Antony  30:12  
I think manual curation is a really good way to go. You know, we do a lot of things manually as well. And at some point, you figure out what works, what doesn't work, because you've done it manually, and you've been involved there. And then you can automate those tasks, rather than trying to automate it up front. And then you know, do something that doesn't really work and then start tweaking code and bugs and stuff. doing it manually is a very good a very valid method, in fact, of MVP style stuff. So yeah, definitely has a great way to get closer to your

David Parker  30:39  
customers. And that's that's sort of the approach I've taken, because I basically built out a few tools, tools for myself as a moderator. But now it's at a point where a lot of that can be passed on to other people to do it manually, for cheap, if I can, or taking some of that and automating it slowly. My the hard part, of course, as you said before, with the entrepreneurship thing, and multiple products is now 80% of my code time is going towards these producer, listen, addict more just for fun for me. And it's at a very stable position at this point. I may or may not try to monetize it, I don't think it's anything people will pay for. But I could throw ads on it, I guess it's not that important to me, it's very cheap to run. So I would much rather spend my time on using it on us producers. So that way I can get that launched and actually try to make money in quit my job.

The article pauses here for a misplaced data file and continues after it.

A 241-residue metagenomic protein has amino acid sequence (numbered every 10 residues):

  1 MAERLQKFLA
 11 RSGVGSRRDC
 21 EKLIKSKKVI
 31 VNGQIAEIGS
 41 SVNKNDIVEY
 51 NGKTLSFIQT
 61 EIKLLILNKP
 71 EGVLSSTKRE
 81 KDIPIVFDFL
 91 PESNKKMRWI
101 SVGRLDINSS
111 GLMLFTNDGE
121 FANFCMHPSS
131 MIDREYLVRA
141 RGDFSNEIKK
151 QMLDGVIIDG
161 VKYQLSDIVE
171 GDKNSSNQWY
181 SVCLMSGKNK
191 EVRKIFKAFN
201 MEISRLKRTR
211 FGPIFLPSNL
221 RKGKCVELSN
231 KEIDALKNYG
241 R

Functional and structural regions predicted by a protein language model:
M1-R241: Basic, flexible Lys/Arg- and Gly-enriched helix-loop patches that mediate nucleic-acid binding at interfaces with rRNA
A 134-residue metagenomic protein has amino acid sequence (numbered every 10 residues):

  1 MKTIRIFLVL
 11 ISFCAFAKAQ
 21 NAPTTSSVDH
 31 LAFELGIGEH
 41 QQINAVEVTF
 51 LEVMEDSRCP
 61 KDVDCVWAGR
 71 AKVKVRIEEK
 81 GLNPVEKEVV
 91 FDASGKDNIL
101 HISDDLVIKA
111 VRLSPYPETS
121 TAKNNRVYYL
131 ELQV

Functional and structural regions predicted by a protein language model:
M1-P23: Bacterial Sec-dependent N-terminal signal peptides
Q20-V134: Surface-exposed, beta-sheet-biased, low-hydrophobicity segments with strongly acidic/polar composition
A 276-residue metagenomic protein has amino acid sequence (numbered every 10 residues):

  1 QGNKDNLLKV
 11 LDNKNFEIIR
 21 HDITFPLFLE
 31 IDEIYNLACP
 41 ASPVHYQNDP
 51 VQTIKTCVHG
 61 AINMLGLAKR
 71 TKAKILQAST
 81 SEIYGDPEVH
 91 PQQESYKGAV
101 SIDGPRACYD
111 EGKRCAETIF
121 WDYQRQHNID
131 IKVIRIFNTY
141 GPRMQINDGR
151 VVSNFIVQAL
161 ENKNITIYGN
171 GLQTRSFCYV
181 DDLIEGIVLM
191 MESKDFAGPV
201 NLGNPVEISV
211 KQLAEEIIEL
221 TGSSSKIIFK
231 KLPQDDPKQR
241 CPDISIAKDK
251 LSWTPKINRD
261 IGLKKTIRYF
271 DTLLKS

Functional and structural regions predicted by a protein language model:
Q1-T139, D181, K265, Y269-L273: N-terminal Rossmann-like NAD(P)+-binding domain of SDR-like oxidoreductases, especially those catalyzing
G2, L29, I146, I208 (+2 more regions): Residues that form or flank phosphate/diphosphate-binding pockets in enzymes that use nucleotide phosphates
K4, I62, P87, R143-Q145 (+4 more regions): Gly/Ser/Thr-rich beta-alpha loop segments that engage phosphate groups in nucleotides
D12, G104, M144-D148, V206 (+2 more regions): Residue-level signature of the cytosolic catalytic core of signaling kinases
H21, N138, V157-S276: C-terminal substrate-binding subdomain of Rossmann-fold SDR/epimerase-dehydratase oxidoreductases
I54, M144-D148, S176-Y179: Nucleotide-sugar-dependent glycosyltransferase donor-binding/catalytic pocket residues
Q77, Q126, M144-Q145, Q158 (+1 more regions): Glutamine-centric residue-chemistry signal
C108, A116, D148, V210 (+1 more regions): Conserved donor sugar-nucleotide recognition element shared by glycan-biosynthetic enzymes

Shawn  31:33  
So So I have a suggestion on how to monetize this. And this is something that so I used to be an equity analyst and a hedge fund. And my job would be to follow the CEO and CTOs and whatever of the public companies that I'm invested in. But it's hard to keep track of the public interviews that they do, and increasingly more and more than we're doing podcasts. So basically, I would want to give you a list of stock tickers to look up like their their C suite, essentially. And if any of them do any podcasts, I want to know about it. I want a transcript. And yeah, I want to email to me. So like, if you want like a b2b version of that, where people will pay for it. Probably that's, that will be a path.